Epicurus was adamant that living in fear is no way to live at all. He believed that many of our fears are based on false beliefs or misunderstandings, and by addressing these misconceptions, we can liberate ourselves from their grip.

Think about your own fears. Do they dictate your choices? Do you find yourself paralyzed, unable to move forward because of these unseen monsters?

If this sounds like you, it’s time to confront those fears. It won’t be easy and it might even feel uncomfortable. But remember, growth often happens outside our comfort zones.

Start by identifying your fears. Understand them. Challenge them. You may stumble, you may even fall, but don’t let that stop you. The joy of overcoming a fear is unparalleled and can lead you towards a more liberated and fulfilling life.

6) Find pleasure in self-sufficiency

In a world where dependence on external factors for happiness is common, Epicurus’s philosophy of finding joy in self-sufficiency might raise some eyebrows.

Consider your own life. Do you often find yourself relying on external circumstances or people for your happiness? Does your joy fluctuate with the ups and downs of these external factors?

If this rings true for you, it might be time to shift your focus inward. Epicurus believed that self-sufficiency, the ability to derive happiness from within, is one of the highest forms of pleasure.

Therefore, start cultivating hobbies that you can enjoy alone. Find fulfillment in your personal growth. This independence from external sources of happiness can lead to a more stable and enduring joy, one that’s not subject to the whims and fancies of the outside world.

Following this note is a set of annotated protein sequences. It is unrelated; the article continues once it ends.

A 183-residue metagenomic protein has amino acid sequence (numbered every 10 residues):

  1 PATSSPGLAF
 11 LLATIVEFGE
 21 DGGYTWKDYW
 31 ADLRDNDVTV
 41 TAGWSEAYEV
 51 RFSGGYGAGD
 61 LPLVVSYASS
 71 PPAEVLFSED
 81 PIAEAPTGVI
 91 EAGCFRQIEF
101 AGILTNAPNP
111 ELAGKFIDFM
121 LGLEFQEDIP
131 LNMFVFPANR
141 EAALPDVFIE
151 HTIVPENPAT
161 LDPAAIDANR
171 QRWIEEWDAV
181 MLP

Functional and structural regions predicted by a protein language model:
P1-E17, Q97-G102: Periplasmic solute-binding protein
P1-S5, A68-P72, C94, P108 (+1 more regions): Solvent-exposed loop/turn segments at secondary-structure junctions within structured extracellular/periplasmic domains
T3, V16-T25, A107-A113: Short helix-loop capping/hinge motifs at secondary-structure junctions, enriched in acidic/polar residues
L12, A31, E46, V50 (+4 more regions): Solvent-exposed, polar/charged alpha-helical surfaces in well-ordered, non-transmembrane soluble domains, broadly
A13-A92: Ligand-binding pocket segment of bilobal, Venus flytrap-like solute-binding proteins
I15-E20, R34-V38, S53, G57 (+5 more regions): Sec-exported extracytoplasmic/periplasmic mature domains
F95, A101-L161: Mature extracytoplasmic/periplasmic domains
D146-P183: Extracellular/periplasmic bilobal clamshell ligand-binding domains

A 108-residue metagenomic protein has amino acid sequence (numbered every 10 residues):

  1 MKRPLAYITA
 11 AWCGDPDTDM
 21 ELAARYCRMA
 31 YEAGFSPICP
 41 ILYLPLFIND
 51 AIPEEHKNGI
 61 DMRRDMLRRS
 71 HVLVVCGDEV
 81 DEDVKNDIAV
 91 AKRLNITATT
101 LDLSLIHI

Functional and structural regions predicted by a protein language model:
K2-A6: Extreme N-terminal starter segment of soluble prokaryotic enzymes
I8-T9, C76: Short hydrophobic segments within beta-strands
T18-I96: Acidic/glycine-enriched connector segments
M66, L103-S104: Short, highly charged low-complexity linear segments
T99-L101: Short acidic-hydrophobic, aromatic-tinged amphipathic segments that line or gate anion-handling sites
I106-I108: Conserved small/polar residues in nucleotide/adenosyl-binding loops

7) Practice mindfulness

Epicurus was an early advocate of mindfulness, the practice of focusing one’s awareness on the present moment.

Take a moment to reflect. Are you often caught up in thoughts about the past or the future, missing out on what’s happening right now? Is your mind cluttered with worries, anxieties, or regrets that distract you from the present moment?

If this sounds familiar, it might be time to practice mindfulness. Epicurus believed that by focusing our attention on the here and now, we can enhance our appreciation for life and increase our capacity for joy.

So give it a try. Take a few minutes each day to simply be present. Observe your surroundings, pay attention to your senses, let go of intrusive thoughts. You might find that this simple practice can help you experience life more fully and open up new avenues of joy.

Embracing the Epicurean way

In wrapping up, Epicurus’s philosophy centers on cultivating a state of tranquility and contentment that is enduring and deeply satisfying. This might require a shift in perspective for many of us – like looking inward for sustaining sources of joy.  

But embracing the Epicurean way doesn’t mean rejecting all material possessions or living in seclusion. It’s about finding a balance and understanding what truly brings us joy.

For instance, while Epicurus advocates for a modest lifestyle, he doesn’t condemn wealth. He merely points out that beyond meeting our basic needs, additional wealth doesn’t necessarily bring additional happiness.

Similarly, while he encourages self-sufficiency, he also emphasizes the importance of friendships. This is because he recognizes that human beings are social creatures and that our relationships can greatly enhance our joy.

It might seem daunting to incorporate all these lessons into your life at once. But keep in mind that change doesn’t have to happen overnight. You can start small by implementing one lesson at a time. 

As you begin to incorporate these lessons into your life, you might find your perception of happiness changing. You might discover a deeper sense of joy that isn’t dependent on external factors but comes from within you.

Ava Sinclair

Ava Sinclair is a former competitive athlete who transitioned into the world of wellness and mindfulness. Her journey through the highs and lows of competitive sports has given her a unique perspective on resilience and mental toughness. Ava’s writing reflects her belief in the power of small, daily habits to create lasting change.